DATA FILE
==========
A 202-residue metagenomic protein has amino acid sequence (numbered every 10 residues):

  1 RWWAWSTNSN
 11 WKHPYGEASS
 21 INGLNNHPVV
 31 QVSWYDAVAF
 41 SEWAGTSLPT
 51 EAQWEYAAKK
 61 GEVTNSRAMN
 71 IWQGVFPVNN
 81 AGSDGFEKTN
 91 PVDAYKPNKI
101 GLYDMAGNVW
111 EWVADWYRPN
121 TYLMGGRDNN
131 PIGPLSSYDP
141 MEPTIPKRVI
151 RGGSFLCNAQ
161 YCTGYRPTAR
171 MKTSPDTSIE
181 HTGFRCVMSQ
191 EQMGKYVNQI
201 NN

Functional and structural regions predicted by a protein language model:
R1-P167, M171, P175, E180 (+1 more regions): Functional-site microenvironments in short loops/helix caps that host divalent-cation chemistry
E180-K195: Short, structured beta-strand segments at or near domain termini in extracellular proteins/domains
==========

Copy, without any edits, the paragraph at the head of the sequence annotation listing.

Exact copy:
A 202-residue metagenomic protein has amino acid sequence (numbered every 10 residues):